Thomas Tuchel’s CV won’t prepare him for Chelsea
Former PSG coach has to learn from mistakes and pander to Blues owner Abramovich's whims
Frank Lampard should have been following Thomas Tuchel, not the other way around.
Chelsea's new manager previously imparted sage advice that his predecessor failed to heed. Coaching, Tuchel once claimed, is "something you need to learn... not a thing you do because there's nothing else left or because it seems like the next logical step after 400 professional matches".
The Blues legend clearly did not receive that memo or simply ignored it. Tuchel, similarly, will soon discover that everything he thought he knew about football is wrong.
If he felt being kicked out by Paris Saint-Germain on Christmas Eve while the club sat just a point away from the Ligue 1 summit was harsh, what awaits the German in west London will make that festive ordeal in the French capital seem comparatively tame.
Methodology has increasingly less place within Roman Abramovich's Stamford Bridge empire than it did at the Parc des Princes.
The Russian oligarch still governs using the core principles of Newton's Third Law, where every action has an opposing reaction.
Ruthlessly discarding a club legend for a continental taskmaster is hardly uncharted territory where the Blues' absentee owner is concerned, as Lampard already knew from first-hand experience when Rafael Benitez succeeded Roberto di Matteo in 2012.
Abramovich's logic is transparent, with Tuchel expected to get a tune out of two flat-noted compatriots in Timo Werner and Kai Havertz, last summer's marquee signings.
Tomorrow morning's (Singapore time) visit of Wolverhampton Wanderers will provide a bellwether of how much cajoling his new charges will require during the months ahead.
Some will acclimatise quicker than others, with Thiago Silva and Christian Pulisic already trusted former lieutenants from his time with PSG and Borussia Dortmund respectively.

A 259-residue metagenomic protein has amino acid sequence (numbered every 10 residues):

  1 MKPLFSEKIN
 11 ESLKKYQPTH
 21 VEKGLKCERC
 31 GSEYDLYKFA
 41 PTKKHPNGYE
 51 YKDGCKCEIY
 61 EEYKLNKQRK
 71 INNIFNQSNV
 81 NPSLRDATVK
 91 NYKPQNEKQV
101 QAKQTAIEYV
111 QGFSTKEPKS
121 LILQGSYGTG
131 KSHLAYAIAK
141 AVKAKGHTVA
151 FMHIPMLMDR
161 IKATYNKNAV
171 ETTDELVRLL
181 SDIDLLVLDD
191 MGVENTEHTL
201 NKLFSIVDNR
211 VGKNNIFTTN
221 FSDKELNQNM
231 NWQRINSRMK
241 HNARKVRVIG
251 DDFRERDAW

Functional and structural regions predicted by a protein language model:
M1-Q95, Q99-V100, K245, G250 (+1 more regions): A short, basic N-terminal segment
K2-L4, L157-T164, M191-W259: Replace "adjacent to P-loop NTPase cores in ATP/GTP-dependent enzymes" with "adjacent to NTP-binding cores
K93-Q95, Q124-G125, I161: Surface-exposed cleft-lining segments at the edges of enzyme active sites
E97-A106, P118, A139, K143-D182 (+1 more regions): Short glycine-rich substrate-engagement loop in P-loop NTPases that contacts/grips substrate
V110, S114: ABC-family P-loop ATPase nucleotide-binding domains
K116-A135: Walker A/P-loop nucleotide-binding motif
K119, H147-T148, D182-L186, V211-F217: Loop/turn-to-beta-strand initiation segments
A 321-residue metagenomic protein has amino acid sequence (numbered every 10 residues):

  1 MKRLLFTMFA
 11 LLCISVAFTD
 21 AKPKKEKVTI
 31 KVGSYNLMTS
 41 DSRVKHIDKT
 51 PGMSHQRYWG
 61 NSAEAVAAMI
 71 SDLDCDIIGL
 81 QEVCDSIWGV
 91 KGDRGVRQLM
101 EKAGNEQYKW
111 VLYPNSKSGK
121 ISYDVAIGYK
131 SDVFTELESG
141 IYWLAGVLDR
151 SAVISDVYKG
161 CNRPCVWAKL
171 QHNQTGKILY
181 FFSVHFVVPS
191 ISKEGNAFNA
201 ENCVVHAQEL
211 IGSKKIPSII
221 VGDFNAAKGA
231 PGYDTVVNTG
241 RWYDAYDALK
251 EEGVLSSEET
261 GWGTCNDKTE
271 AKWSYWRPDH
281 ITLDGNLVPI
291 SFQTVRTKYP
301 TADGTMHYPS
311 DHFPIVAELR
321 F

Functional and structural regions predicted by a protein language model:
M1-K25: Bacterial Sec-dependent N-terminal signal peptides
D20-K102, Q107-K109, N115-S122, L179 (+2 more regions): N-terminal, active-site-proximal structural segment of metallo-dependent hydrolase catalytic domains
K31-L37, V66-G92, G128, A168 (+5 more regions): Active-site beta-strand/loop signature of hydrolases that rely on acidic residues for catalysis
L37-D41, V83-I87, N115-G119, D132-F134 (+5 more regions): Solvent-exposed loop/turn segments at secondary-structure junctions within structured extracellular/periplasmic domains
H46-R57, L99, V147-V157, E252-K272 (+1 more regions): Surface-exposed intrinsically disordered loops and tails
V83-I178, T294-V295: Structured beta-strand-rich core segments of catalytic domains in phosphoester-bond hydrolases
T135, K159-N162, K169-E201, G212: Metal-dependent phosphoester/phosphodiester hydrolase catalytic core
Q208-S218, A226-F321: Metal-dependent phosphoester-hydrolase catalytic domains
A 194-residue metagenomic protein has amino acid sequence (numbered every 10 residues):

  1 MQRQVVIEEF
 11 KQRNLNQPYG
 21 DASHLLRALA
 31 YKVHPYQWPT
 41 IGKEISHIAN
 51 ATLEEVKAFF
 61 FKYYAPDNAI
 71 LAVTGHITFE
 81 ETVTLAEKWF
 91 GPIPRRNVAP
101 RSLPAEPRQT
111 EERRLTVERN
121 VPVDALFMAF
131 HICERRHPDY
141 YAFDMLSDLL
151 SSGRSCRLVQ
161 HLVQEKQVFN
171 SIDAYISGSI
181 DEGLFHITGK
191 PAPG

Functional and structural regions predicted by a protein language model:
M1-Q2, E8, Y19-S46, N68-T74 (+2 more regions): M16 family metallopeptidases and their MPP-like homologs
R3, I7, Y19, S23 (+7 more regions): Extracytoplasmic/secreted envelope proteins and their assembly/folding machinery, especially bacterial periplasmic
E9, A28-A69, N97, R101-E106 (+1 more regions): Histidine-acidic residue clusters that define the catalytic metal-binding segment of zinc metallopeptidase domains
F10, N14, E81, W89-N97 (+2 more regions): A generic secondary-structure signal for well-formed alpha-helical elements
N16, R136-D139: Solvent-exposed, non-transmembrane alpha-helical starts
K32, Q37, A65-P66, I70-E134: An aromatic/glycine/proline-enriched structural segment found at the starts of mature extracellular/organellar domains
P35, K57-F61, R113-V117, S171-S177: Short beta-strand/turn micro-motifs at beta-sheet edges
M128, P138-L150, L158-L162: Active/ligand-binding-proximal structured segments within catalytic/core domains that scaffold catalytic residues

For Werner, the prospect of becoming reborn under someone with form in galvanising strikers yet to realise their true potential is evident; Pierre-Emerick Aubameyang saw his goal tally turbo-charged during Tuchel's first season at Signal Iduna Park.
But, crucially, he is not inheriting a Chelsea team that is in the dying embers of their reign as European champions, as Benitez did from di Matteo some eight seasons earlier.
Fans perceived the former Liverpool manager as an unlovable stepfather who had replaced one of their own, and openly voiced their disapproval of his presence in the dugout, despite him steering them to Europa League glory at the end of that campaign.
Tuchel's lack of history with a rival counts for little when taking the place of a man whose standing among supporters can still withstand the ignominy of recording their worst points-per-game return of any full-time manager in the Abramovich era.
Following in Juergen Klopp's footsteps at Dortmund and Mainz prepared him for weathering a 2½-year storm of impatience at PSG.
Stepping into the shoes of a Chelsea icon such as Lampard, however, brings different challenges.
A fiery demeanour also dissuaded last season's FA Cup finalists from hiring him earlier.
The fact Maurizio Sarri was considered a less incendiary choice to succeed Antonio Conte in 2018 speaks volumes of their latest incumbent's preceding reputation.
Parallels between the journeyman coach last spotted at Juventus and Tuchel are striking.
Hierarchical conflict pockmarked both Sarri's solitary season at the Bridge and the 47-year-old's ultimate endgame in charge of Les Parisiens.
If Tuchel wants to leave a genuine mark, he needs to learn from those past mistakes and start pandering to Abramovich's whims. It is his - and Chelsea's - only real chance.